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European Insurance and Occupational Pensions Authority
News article5 October 20233 min read

EIOPA takes stock of inflation’s impact on insurers and assesses potential future risks


The European Insurance and Occupational Pensions Authority (EIOPA) published today a report on how the current inflationary environment impacts insurers in Europe. The analysis considers the effects higher-than-expected inflation and interest rates have had on the insurance sector until now and looks ahead to assess potential future risks and vulnerabilities.

The swift transition from a long period of low inflation and ultra-low rates to a new macroeconomic environment carries implications for insurers’ capital levels, profitability and liquidity positions, but also for consumers. It impacts different lines of business and insurance undertakings to varying degrees based on their exposure to interest-rate sensitive assets such as fixed income securities, the duration gap between their assets and liabilities and the sensitivity of their claims and expenses to inflation. High inflation impacts consumers by eroding the value of their savings, deepens the protection gap and influences financial decisions.

Capital position

High inflation coupled with an increase in interest rates affects insurer’s capital positions through the market-consistent valuation of assets and liabilities and the necessary recalibration of their assumptions about the expected cost of future claims.

Over the past year, European insurers’ assets over liabilities have trended down. However, insurers continued to be well capitalized. With respect to the technical provisions, inflation has negatively impacted non-life insurers as the cost of claims and expenses increased. Although life insurers have been less exposed due to the nominal nature of their liabilities, they may face lower new business and higher lapse rates as inflation weakens households’ ability to save.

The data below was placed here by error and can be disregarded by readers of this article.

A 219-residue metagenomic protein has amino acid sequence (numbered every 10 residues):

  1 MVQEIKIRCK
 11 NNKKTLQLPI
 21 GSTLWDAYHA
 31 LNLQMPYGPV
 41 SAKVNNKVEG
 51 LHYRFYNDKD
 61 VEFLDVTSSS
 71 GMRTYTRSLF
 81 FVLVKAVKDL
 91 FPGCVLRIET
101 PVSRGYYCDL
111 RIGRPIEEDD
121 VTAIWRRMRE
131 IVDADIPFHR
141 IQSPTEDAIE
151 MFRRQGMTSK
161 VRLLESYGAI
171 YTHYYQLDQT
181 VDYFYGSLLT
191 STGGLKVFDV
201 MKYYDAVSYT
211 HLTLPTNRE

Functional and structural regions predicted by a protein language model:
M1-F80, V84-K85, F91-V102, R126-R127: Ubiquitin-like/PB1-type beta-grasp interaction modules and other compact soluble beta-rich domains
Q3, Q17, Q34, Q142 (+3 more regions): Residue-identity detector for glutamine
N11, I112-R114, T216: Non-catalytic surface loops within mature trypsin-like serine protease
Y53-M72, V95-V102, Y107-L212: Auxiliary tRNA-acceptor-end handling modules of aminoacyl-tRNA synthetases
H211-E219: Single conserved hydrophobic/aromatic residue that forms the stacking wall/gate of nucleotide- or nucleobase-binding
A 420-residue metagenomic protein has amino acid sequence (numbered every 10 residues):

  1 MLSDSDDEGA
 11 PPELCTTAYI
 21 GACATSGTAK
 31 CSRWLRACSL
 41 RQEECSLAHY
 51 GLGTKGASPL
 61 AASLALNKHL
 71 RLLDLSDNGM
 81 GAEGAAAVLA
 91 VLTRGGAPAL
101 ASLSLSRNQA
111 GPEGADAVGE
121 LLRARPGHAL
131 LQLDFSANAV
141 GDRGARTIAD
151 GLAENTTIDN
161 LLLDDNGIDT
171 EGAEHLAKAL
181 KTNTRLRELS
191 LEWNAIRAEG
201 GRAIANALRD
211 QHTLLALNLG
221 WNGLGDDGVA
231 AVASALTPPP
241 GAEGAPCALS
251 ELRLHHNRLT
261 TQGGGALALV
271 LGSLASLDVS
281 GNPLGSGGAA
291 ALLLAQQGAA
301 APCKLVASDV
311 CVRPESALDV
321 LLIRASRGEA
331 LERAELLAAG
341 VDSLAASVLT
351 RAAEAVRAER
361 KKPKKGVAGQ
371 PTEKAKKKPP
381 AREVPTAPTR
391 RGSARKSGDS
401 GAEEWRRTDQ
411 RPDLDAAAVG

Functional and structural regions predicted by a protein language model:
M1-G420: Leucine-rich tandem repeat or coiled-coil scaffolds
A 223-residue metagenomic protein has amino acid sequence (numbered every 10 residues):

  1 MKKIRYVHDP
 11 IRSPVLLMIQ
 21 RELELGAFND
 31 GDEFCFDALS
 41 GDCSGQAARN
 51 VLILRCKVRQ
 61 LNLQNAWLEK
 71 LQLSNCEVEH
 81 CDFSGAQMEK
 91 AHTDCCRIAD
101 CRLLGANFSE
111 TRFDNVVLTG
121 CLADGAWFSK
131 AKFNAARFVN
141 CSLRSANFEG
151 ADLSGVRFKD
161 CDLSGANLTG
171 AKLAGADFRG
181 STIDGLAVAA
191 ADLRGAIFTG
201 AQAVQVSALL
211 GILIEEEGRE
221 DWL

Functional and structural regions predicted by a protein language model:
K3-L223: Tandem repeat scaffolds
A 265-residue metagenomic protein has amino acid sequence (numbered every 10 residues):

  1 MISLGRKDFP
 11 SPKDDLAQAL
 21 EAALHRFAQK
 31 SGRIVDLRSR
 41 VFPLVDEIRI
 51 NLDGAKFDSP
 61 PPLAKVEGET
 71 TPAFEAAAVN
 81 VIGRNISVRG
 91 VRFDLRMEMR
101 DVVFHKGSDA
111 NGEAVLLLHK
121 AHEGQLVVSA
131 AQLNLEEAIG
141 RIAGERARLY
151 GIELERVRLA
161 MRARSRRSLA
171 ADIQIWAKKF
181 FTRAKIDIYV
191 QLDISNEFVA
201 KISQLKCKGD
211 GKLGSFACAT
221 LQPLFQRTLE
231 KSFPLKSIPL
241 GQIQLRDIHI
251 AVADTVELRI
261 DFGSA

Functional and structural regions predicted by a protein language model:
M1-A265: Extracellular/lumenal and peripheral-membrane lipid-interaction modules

A crucial question for insurers going forward is to what extent the positive effect of higher interest rates will compensate the negative effect of higher inflation. EIOPA’s sensitivity analysis points to net positive results for undertakings with long-term liabilities and negative duration gaps such as life insurers. However, the erosion in the real value of payments and higher interest rates might lead to higher lapse rates and a decrease in new business. Non-life undertakings, on the other hand, are forecast not to benefit enough solely from higher rates to counterbalance the negative effects of inflation. Furthermore, the longer the inflationary environment lasts, the more impacted are both life and non-life of business.


The profitability of insurers is vital for the financial stability of the sector. In the short term, claims and expense inflation negatively affects non-life insurers, necessitating increased reserves and gradual premium adjustments. Conversely, life insurers are less concerned with claims inflation in the short term but face reduced profits due to higher expenses caused by inflation. The results show that non-life insurers’ underwriting profitability has deteriorated in 2022 relative to 2021 while the return on investments of life and composite was at the lowest level since 2016.

Looking ahead, future profitability of life business could benefit from reinvestment at higher yields, but insurers might face competitive challenges down the road. As the pass-through of higher rates to policyholders takes place only gradually, consumers might be tempted to consider alternative savings products with higher returns. This shift in consumer behaviors could potentially result in reduced new business as well as higher lapse and surrender rates.


In the current economic landscape, insurers’ liquidity positions come under strain for several reasons. As interest rates rise, the value of liquid assets decreases. When insurers offload these assets, they incur losses and reduce future cash flows. Higher claims costs, policy lapses and potential margin calls on derivates represent additional sources of liquidity risk.

Recent data indicates a deterioration in insurers’ overall liquidity positions during 2022 due to the fall in market value of liquid assets and material cash outflows due to margin payments on derivatives positions. Nevertheless, forward-looking projections show that insurers hold sufficient liquid assets to meet additional margin requirements resulting from further upward movements in interest rates.

Go to the Report


Publication date
5 October 2023